Wednesday January 16 2019

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Village Features

Report reveals the real value of advice

Posted on November 27 2017 at 11:16:18


You could save more money with the right guidance, writes Martin Pryor, of Pryor Portfolio.

An interesting report was produced recently by the International Longevity centre (ILC) into the “real value of financial advice”.

A robust statistical method was used to control a range of factors likely to determine demand for advice – including income, wealth and behavioural traits.

The results show that those who take advice are likely to accumulate more financial and pension wealth, supported by increased saving and investing in equity assets, while those in retirement are likely to have more income, particularly at older ages.

Financial planning is complex. Broadly defined as making decisions about money to help individuals meet certain goals and aspirations over their lifetime, planning is a continuing process of anticipating and adapting to changes in personal circumstances over the long term.

The human mind, however, is not programmed to think long-term, preferring rewards today over larger rewards tomorrow, and switching off in the face of complexity.

Given that our lives are so full of other activities, we are likely to need help with financial planning from those who are qualified to give it. Unfortunately, many do not seek financial advice – only 16.8% of people saw an adviser in the years 2012 to 2014.

In this context, this report brings new empirical evidence to bear on the value of expert financial advice.

The investigation quantifies the impact of advice on asset accumulation and retirement planning, and provides case studies to illustrate the roles of advisers in supporting their clients’ financial planning needs.

To address this challenge, the report uses an advanced statistical technique called “propensity score matching”, which identifies two similar groups of individuals within the data and then assesses the impact of advice on one group (the treatment group) versus the other (the control group), thereby mimicking a scientific experiment.

Using this technique, the analysis explores the impact of receiving advice during the period 2001 to 2007 on consumer outcomes in 2012 to 2014.

As well as exploring the overall impact of advice, the analysis also focuses on two specific consumer groups – the “Affluent” group (wealthier subset of the population) and the “Just Getting By” group (less wealthy subset).

Headline findings
The results strongly demonstrate the positive value of financial advice for consumers – both amongst those who are wealthy and those who are less wealthy:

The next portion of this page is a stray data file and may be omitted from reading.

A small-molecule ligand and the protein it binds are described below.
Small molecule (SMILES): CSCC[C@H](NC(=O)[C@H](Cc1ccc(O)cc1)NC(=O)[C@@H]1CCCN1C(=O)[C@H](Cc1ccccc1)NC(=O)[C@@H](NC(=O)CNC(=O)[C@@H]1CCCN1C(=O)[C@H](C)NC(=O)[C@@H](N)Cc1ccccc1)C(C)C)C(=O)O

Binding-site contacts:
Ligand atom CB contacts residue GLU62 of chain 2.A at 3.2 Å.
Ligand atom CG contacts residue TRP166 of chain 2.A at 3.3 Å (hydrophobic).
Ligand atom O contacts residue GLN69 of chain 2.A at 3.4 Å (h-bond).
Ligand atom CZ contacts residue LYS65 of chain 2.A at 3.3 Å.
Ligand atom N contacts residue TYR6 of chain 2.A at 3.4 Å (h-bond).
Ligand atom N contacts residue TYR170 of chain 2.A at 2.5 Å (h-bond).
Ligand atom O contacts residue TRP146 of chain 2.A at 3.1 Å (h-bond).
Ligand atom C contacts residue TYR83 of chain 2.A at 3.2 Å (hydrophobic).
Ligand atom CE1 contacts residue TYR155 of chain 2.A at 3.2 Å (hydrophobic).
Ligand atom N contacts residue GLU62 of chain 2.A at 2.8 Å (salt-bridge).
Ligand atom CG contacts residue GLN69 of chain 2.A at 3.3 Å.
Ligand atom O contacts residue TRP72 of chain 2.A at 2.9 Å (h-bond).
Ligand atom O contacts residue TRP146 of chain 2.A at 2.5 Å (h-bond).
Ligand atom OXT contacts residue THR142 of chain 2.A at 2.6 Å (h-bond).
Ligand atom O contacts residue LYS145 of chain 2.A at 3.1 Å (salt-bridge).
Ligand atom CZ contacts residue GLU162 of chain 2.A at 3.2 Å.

* Those who took advice were significantly more likely to save more as well as to invest in the equity market.

* The “affluent but advised” group was 6.7% more likely to save and 9.7% more likely to invest in the equity market than the equivalent non-advised group.

* The “just getting by” group was 9.7% more likely to save and 10.8% more likely to invest in the equity market than the equivalent non-advised group.

Subsequently they ended up with more financial assets (£13,435) and pension wealth (£27,664) by 2012–14 than similar individuals who did not take advice.

* The “affluent but advised” group accumulated on average £12,363 (or 17%) more in liquid financial assets than the equivalent non-advised group, and £30,882 (or 16%) more in pension wealth.

* The “just getting by” but advised group accumulated on average £14,036 (or 39%) more in liquid financial assets than the equivalent non-advised group, and £25,859 (or 21%) more in pension wealth.

* Those who had received advice in the 2001–2007 period also had more pension income (+£773) than a similar group who did not.

This was the case at all ages but particularly for the oldest group (+£1,100 for people aged 65-79 and +£1,300 for those aged 80 and over).

* The “affluent but advised” group earn £880 (or 16%) more per year than the equivalent non-advised group.

* The “just getting by” group earn £713 (or 19%) more per year than the equivalent non-advised group.

These results strongly indicate that advice works, adding real value to consumers’ financial circumstances over the long run.

Evidence from this report also reveals that the experience of taking advice is highly satisfactory: 9 in 10 people are satisfied with the advice received, with the vast majority deciding to go with their adviser’s recommendation.

Since advice has clear benefits for customers, it is a shame that more people do not use it!

Read the full report at or contact PPM and we would be delighted to email you a copy.

Contact Pryor Portfolio for more information and advice.
Tel: 07961 162818
.(JavaScript must be enabled to view this email address)

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